First test for solar wind power

Sails unfurled for new drive technology in space

Cloverleaf solar sail ISAS
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A start has been made: for the first time worldwide, the Japanese space research institute ISAS has tested a thin-film material in space, from which solar sailors could once be developed for rocket-less space flight. Instead of fuel, they use the solar wind as a drive.

A solar glider is a spacecraft without rocket propulsion. It is moved forward by the light particles of the solar wind, which reflect from the gigantic sails and thus exert thrust. Because the sailor does not have to carry fuel and accelerates over almost unlimited distances, he is considered the only technology currently available to fly to other stars.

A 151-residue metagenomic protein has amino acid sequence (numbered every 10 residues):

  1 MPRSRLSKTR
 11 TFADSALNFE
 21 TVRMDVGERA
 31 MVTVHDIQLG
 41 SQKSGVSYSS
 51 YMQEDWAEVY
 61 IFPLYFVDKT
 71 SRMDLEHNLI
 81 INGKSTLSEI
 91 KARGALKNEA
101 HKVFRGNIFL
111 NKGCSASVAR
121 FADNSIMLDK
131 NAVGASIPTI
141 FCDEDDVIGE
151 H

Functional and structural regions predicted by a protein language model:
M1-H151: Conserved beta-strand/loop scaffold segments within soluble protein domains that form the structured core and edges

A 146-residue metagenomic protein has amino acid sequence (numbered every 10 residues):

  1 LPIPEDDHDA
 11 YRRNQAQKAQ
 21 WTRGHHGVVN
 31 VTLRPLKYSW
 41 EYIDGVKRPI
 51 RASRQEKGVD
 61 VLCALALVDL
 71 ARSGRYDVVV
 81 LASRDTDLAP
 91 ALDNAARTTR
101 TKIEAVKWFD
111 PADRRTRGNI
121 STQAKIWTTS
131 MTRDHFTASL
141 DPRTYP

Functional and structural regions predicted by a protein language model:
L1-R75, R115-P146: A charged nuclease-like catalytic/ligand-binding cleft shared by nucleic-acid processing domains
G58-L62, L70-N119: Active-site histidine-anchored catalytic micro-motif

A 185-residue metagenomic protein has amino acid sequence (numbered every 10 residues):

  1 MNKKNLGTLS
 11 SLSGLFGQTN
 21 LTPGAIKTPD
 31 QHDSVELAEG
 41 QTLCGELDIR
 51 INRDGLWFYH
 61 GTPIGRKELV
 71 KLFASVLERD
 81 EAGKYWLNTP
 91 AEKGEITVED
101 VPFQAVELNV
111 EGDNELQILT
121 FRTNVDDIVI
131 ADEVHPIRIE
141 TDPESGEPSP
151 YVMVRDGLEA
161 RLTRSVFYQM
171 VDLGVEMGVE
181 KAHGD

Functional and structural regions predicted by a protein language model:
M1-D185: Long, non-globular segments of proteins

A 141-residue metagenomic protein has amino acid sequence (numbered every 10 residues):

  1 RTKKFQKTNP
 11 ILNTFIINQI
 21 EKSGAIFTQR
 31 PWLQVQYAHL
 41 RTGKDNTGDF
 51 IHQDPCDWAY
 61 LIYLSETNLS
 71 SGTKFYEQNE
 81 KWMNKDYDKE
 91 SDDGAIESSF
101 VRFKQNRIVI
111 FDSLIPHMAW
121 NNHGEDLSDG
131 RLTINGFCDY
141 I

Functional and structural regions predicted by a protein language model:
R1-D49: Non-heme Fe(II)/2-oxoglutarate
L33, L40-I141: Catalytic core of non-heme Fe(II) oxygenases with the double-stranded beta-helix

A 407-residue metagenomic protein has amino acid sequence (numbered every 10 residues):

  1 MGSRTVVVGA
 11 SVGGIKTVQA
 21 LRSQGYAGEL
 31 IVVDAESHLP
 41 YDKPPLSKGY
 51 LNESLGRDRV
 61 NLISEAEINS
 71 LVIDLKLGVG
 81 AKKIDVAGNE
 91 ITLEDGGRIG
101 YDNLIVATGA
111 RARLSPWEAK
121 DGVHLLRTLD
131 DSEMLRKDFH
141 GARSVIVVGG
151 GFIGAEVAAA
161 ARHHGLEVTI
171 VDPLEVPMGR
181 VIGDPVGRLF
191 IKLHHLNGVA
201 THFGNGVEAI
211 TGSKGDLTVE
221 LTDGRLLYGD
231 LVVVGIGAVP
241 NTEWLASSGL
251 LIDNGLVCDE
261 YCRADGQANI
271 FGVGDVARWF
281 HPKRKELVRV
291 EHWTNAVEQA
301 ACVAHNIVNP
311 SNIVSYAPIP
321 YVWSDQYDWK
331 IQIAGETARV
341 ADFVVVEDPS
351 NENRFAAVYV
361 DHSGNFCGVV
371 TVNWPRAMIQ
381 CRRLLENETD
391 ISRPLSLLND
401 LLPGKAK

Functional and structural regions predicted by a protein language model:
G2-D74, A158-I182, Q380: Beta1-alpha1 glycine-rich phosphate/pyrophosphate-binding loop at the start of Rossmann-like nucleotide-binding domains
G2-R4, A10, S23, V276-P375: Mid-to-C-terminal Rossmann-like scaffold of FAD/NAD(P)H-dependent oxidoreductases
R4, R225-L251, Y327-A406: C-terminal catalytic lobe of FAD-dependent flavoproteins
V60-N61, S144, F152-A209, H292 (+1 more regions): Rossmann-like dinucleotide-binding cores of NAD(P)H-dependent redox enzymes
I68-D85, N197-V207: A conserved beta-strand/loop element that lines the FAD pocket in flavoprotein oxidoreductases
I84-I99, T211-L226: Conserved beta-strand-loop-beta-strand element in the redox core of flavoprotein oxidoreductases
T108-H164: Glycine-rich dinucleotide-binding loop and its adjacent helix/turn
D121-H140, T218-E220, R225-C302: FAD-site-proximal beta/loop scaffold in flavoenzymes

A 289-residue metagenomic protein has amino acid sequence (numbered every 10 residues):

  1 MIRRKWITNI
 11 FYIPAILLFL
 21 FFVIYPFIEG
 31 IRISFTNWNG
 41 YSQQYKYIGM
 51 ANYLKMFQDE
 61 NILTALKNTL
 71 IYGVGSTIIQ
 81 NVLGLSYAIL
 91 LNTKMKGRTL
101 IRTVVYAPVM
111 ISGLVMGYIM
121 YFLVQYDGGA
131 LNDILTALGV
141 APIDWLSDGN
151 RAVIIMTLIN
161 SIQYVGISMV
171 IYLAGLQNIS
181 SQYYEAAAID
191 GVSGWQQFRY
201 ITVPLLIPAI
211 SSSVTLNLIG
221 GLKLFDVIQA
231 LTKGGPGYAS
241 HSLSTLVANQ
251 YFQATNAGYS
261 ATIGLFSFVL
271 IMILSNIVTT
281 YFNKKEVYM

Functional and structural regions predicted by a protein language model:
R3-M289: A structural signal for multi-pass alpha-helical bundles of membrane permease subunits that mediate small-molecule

Although both scientists and science fiction writers have long predicted the existence of such solar gliders, so far no such sail has ever been tested in space. Only due to the new developments in materials research are the first film materials available that are extremely light yet durable enough to serve as sails.

The launch of the test rocket with the sailing material on board took place on August 9, 2004 from the Uchinoura Space Center in Japan. It could go down in history as the culmination and the beginning of a completely new propulsion technology for space travel. The test rocket tested two types of sails: a clover-shaped film was spread 100 miles after launch at 122 kilometers, another fan-shaped film 230 seconds after lifting 169 kilometers in height. Both sails spread out as planned and the tests are considered successfully completed. 400 seconds after takeoff, the launch vehicle crashed as planned into the sea again.

(Japan Aerospace Exploration Agency, 11.08.2004 - NPO) advertisement